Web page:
Review: Appcelerator vs. PhoneGap vs. Adobe Air


UPDATE: This was originally posted January 18th, 2011. All 3 platforms have changed immensely since.

UPDATE: If have updated and more detailed information about Appcelerator and PhoneGap at this link:

I have been charged with deciding on a mobile framework for deploying a single code base to multiple devices (iPhone, iPad, Android, Blackberry). Naturally, I was gravitating towards Adobe Air since most of my personal work these days has been in AS3. I wanted to see what else was out there, though, and was pretty surprised that Adobe Air wasn’t my choice in the end.

In addition to one other commercial platform I did not fully assess (too expensive), I looked at Adobe Air for mobile, Titanium Appcelerator and PhoneGap. All are free to use frameworks for centralized mobile development. The gist is to be able to create apps for multiple devices off the same code base. With iPad & Blackberry support, speed to market, and the ability to use Contacts & Multitouch as my critical points, I began digging.

General Functionality

Titanium Appcelerator PhoneGap Adobe Air for Mobile Notes
Android Support Adobe Air requires Android 2.2+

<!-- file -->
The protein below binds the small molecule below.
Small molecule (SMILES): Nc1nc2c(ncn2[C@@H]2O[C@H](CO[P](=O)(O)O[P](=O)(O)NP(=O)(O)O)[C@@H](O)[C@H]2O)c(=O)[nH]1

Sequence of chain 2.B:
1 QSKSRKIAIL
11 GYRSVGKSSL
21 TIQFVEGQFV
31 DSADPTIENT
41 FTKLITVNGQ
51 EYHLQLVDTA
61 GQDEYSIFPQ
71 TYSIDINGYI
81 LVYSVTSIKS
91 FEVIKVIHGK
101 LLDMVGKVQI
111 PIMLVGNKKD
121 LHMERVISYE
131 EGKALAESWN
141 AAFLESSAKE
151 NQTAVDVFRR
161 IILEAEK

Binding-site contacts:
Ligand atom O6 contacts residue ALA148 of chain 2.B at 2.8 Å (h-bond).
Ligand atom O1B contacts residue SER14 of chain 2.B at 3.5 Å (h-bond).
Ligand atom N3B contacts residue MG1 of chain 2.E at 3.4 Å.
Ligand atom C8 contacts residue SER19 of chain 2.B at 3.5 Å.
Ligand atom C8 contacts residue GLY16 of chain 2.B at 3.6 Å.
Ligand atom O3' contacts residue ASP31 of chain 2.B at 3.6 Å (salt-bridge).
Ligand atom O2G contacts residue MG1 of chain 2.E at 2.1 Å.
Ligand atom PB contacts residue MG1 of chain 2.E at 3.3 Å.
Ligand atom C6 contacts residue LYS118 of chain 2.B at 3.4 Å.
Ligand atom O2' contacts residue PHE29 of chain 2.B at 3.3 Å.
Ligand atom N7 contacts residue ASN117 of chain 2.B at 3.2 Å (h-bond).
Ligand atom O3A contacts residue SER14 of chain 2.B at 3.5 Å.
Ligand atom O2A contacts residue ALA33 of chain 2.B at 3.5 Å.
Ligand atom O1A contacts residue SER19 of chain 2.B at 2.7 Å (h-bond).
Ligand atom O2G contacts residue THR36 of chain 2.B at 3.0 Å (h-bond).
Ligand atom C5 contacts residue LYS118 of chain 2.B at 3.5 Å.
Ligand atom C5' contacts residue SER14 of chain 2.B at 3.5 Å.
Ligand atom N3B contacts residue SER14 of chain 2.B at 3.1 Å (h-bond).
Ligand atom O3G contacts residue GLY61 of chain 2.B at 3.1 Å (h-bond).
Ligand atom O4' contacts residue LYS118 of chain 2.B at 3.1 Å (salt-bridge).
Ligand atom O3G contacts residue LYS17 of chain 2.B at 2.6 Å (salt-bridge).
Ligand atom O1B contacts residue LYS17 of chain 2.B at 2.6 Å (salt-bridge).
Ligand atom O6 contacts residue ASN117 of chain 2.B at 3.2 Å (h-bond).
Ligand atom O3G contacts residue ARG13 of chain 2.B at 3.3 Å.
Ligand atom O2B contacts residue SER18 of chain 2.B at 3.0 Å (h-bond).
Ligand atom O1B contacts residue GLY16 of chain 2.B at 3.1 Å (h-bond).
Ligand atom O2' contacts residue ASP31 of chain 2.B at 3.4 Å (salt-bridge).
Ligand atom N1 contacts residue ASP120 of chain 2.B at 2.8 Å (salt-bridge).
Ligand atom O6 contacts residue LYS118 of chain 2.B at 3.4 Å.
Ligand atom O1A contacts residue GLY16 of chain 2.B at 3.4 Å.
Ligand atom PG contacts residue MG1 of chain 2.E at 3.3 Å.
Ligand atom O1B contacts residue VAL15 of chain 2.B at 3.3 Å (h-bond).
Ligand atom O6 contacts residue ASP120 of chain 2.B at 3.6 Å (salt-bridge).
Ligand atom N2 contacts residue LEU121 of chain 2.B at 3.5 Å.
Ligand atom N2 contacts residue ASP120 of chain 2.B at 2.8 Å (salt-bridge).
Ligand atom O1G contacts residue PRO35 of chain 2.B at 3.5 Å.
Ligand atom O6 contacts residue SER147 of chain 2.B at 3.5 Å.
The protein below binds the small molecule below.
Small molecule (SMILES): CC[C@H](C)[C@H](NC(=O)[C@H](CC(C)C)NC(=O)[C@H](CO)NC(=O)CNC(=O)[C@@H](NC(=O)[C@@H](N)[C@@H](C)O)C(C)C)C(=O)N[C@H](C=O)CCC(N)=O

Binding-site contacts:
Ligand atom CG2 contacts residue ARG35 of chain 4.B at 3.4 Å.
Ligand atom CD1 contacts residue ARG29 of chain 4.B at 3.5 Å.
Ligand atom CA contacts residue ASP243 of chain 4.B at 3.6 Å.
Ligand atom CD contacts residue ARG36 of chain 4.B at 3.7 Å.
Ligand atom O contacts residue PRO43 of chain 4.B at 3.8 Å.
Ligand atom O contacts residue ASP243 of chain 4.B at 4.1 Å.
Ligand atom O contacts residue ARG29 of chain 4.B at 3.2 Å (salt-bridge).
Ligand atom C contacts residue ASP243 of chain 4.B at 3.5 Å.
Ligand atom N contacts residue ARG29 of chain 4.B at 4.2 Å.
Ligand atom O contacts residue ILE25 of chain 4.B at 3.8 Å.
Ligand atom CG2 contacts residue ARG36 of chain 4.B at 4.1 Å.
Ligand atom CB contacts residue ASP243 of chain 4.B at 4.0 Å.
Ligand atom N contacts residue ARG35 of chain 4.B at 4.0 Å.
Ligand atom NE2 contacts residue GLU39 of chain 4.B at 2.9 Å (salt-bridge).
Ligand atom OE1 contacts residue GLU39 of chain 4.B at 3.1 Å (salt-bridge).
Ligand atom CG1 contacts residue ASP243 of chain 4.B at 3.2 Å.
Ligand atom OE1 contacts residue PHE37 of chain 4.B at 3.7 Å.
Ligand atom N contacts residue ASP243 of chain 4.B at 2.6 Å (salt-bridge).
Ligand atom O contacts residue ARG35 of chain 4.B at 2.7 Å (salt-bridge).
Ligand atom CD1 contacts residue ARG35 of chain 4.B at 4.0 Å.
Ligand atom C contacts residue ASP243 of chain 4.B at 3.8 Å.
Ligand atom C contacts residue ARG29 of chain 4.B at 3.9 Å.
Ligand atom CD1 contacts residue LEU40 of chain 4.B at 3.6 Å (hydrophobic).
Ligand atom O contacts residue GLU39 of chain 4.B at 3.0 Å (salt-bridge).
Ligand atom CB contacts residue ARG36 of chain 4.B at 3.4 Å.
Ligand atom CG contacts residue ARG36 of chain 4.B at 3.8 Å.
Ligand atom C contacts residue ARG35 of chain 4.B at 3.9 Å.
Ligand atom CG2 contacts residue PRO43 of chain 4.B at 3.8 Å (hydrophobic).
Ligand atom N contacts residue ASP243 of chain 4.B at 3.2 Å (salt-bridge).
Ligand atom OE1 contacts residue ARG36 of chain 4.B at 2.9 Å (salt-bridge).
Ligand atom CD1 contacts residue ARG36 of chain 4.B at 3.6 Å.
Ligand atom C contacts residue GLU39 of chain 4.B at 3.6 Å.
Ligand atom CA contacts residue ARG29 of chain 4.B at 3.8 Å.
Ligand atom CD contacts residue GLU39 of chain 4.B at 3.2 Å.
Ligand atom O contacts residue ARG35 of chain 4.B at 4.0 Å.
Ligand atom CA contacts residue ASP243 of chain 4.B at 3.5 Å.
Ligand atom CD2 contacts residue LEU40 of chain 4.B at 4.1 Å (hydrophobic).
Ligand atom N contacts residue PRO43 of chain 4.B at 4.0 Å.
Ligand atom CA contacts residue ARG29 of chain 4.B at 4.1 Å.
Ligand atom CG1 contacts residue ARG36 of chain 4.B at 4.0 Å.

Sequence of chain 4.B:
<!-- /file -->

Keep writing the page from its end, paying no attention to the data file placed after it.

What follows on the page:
iPhone/iPad Adobe Air creates iOS apps with the Packager for iPhone
Blackberry Phone Appcelerator support is currently beta.
Blackberry Playbook Appcelerator support is currently beta.
Windows Phone 7 is a 3rd party attempt for PhoneGap.
Native UI support PhoneGap and Adobe Air both require 3rd party libraries. PhoneGap has UIControls for PhoneGap. Adobe Air has and android-components
Native code support Appcelerator allows module development. PhoneGap uses .
Desktop deployment PhoneGap has 3rd party libraries on Github: &
Deploy without Mac? Adobe Air uses the Packager for iPhone/iPad
IDE & Tools Titanium Developer PhoneGap Tools Flash Builder, FDT, FlashDevelop Appcelerator has no current IDE, but recently acquired Aptana
Interpreting Javascript mapped to native code Rendered in web view control Adobe Air runtime
Community Resources Developer Center Docs, Wiki, , and Mobile and Devices Development Center
Languages used JS HTML, JS, CSS Actionscript3 Appcelerator also uses PHP, Ruby, and Python for desktop app development
Support $2,189 per year per developer ranges from $1,000 – $25,000 per year Adobe Support Adobe offers no professional mobile support for apps, just their products.

Device APIs